Advisers to some of iHeart's senior creditors have been shown bankruptcy papers that would be used on the first day of court proceedings, according to people with knowledge of the matter. Despite a year of negotiations on a restructuring plan, a formal support agreement still isn't in place with the most-senior lenders, and the creditors aren't in restricted talks with the company, said the people, who asked not to be identified discussing private negotiations. Creditors typically agree to restrict some of their activities in exchange for non-public information when talks heat up.
A bankruptcy filing is all but certain, with iHeart and creditors each swapping proposals in recent weeks for a consensual restructuring. But pressure is mounting on iHeart after it missed a Feb. 1 interest payment, with a 30-day grace period about to run out. On top of that, the broadcaster on Thursday skipped payments on two more sets of bonds. If the company files without a pre-negotiated restructuring plan in place, the bankruptcy could turn into a free-fall, with some of the biggest and most contentious specialists in distressed companies potentially tussling for years over about $20 billion of debt.
Billionaire John Malone's Liberty Media stepped in with a last-minute offer to senior creditors that would help salvage iHeart by injecting cash and financing a trip through bankruptcy, but analysts have said the bid isn't high enough to win over creditors. Still, talks remain fluid and ongoing between the secured creditor group and Liberty Media, according to the people.
Liberty has already bought a substantial position in iHeart debt and sees potential synergies between iHeart and SiriusXM radio, Chief Executive Officer Greg Maffei said Thursday on a call with investors. IHeart runs the biggest land-based radio network with about 850 stations and Sirius has the largest satellite radio network.
Wendy Goldberg, a spokeswoman for San Antonio, Texas-based iHeart, declined to comment. IHeart is controlled by Bain Capital and Thomas H. Lee Partners, which staged a leveraged buyout in 2008. The senior creditor group is advised by investment bank PJT Partners and law firm Jones Day. Representatives for those firms declined to comment or didn't provide an immediate response. Liberty spokeswoman Courtnee Chun didn't immediately provide comment; the company is advised by investment bank Millstein & Co. and law firm Weil Gotshal & Manges.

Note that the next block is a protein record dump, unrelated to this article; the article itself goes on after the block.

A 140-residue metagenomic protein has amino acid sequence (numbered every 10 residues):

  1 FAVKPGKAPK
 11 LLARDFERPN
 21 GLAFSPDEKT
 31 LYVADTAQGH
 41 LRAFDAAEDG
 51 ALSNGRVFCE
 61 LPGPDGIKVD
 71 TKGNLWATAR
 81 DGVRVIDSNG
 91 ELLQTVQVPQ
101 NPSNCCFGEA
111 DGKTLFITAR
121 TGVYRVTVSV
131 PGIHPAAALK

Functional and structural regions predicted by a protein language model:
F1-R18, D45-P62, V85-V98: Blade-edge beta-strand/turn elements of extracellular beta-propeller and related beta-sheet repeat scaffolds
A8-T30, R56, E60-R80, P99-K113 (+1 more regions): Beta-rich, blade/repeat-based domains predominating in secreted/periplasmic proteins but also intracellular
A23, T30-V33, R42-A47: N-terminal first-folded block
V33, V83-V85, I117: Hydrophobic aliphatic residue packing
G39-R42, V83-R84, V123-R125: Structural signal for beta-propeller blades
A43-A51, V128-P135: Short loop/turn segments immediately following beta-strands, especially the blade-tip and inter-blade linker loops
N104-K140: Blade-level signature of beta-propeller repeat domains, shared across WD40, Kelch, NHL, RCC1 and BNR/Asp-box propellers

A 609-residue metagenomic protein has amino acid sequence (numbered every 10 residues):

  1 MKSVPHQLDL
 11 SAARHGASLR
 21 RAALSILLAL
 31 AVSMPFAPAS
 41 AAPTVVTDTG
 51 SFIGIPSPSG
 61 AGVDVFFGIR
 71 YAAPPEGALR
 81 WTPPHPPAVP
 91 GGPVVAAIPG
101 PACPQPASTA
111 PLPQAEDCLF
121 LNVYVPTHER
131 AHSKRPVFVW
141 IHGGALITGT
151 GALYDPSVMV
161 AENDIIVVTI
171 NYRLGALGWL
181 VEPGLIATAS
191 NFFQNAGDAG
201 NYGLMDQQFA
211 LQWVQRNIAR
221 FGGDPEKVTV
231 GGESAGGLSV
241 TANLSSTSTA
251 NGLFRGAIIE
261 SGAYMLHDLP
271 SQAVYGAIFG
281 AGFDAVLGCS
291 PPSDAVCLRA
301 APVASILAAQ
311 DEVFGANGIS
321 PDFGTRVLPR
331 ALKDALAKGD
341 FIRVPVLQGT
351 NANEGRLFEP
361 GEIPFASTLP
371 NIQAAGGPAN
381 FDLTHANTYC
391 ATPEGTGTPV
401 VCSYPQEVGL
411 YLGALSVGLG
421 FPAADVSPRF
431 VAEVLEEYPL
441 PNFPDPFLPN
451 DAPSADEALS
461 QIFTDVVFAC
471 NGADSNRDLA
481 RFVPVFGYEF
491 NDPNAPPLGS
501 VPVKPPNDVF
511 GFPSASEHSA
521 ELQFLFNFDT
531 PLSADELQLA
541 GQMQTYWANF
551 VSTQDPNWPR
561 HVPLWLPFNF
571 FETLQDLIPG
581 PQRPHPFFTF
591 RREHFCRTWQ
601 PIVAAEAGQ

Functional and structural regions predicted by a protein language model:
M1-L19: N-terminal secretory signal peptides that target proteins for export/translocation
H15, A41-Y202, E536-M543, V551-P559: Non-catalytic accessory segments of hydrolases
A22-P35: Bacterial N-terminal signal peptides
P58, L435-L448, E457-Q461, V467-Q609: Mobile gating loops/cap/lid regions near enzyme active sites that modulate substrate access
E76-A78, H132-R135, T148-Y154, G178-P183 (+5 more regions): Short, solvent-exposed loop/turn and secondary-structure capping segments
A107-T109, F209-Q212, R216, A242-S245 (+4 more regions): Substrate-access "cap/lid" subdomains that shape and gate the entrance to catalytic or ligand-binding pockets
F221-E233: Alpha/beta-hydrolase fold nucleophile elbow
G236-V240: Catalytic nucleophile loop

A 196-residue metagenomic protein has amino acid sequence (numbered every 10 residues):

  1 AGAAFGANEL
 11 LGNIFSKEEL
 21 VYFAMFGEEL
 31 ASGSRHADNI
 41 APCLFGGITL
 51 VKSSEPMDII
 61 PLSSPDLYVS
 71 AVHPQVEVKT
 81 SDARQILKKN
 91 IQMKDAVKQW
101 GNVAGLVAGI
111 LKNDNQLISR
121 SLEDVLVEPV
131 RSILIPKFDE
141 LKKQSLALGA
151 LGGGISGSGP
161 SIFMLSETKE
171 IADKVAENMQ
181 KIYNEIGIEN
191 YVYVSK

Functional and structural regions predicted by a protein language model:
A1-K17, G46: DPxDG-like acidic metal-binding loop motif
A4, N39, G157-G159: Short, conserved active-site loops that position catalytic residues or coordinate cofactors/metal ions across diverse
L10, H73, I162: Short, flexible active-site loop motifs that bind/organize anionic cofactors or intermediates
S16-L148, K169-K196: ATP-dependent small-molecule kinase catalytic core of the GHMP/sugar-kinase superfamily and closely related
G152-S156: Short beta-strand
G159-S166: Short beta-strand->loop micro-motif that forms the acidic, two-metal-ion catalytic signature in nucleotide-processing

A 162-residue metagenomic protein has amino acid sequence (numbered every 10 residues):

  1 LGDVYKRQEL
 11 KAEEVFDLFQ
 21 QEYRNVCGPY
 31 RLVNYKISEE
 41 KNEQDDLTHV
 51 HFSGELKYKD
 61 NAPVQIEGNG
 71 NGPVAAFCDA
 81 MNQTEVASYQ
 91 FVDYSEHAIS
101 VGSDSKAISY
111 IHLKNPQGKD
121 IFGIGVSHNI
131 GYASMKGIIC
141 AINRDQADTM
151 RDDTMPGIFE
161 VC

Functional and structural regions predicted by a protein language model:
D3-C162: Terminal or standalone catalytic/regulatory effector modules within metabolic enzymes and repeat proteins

Active talks still continue with lenders, noteholders and financial sponsors, iHeart said in a regulatory filing that disclosed the latest skipped payments. Negotiators have narrowed many of their differences, with the two sides swapping increasingly similar plans for a bankruptcy. But a deal has been held up by the insistence of iHeart's private equity sponsors on retaining a stake in the reorganized company.
Meanwhile, iHeart and creditors are positioning themselves for what could come after a bankruptcy filing, with the company disclosing a bonus plan for Chief Executive Officer Bob Pittman, and junior bondholders controlling more than $200 million of unsecured debt suing in a New York state court. They're accusing iHeart of secretly using assets for years to secure other borrowing. The suing bondholders include funds run by Angelo Gordon & Co., a distressed-debt investor that had been accumulating shares of iHeart's billboard advertising company, Clear Channel Outdoor Holdings Inc.
—Emma Orr, Bloomberg News